SWIFT (La Hulpe, Belgium), an industry-owned cooperative supplying messaging services and interface software to financial services firms, intends to release a light-order entry system for FIX services by the end of the summer. The service should be in operation with actual customers well before Sibos, SWIFT's annual conference, taking place this year in Atlanta from October 11 to 15.
The FIX protocol supports communication between buy-side and sell-side securities firms and investment managers, including pre-trade messages, indications of interest and trade messages. Typically, in order to exchange FIX messages with other counterparties, firms use a FIX engine, which is software designed to format, send and receive FIX-formatted messages. A FIX network acting as a message hub brokers those messages between trading partners.
SWIFT is changing the game on two fronts. First, SWIFT offers a FIX message hub over its IP-based network, SWIFTNet FIN. As a result, the potential trading partners for FIX transactions will include virtually every entity with a SWIFTNet connection.
Secondly, firms that use SWIFT's light-order entry system over SWIFTNet FIN will no longer require a specialized FIX engine in order to get started. "It gives firms who don't have a FIX engine and an order management system -- but are connected to SWIFTNet -- the ability to bring up a browser-based application to receive and send FIX messages with trading partners," says Matt Fox, SWIFT's New York-based FIX Program Manager. "You're on SWIFT, you flip the switch, up comes the browser-based system, you enter a user name and password, and away you go."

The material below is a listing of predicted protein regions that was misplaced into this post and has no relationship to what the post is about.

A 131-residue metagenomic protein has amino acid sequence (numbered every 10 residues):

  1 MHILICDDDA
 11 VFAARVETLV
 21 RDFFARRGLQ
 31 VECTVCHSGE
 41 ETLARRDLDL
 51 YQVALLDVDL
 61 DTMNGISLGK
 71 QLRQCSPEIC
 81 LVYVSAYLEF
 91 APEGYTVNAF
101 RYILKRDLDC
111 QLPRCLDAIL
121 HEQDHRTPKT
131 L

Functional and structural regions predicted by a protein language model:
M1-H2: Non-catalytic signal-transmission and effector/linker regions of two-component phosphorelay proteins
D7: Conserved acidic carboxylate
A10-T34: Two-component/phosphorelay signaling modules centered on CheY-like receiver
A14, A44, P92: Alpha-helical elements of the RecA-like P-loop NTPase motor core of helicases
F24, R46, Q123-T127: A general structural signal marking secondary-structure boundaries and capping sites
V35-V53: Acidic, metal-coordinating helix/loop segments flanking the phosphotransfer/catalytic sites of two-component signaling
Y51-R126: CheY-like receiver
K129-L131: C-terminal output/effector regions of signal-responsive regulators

The target market includes small and medium-size buy-side firms and banks for which the price points were too high to justify a FIX engine along with the accompanying support, according to Fox. "This gives them a real easy way to get in and start trading with broker-dealers on the network today," he says.
Along with its light-order entry system, SWIFT is also encouraging the adoption of FIX 4.4, the latest version of the standard promulgated by FIX Protocol Ltd. (FPL), a Bermuda-based standards body. The new version of FIX includes added support for fixed-income trading and for confirmations on the post-trade allocation of block trades.
Also by the end of the summer, SWIFT will release its automated certification tool for firms connecting to SWIFTNet for the purpose of using the FIX protocol. The current certification process requires having a customer service representative from SWIFT on the telephone. "It's very thorough and it works well, but it's very operationally intensive for us," says Fox. "It limits the number of total tests that can be done in a reasonable amount of time."
By contrast, the new "Autocert" capability will have a testing script that leads a customer's IT staff through the testing process, which involves sending and receiving messages of various types. "We're taking a large percentage of the tests and automating them through an application that the customer will have on premise," says Fox. "It will instruct them on how to do things, score them on how they complete the tests, and then give them a report."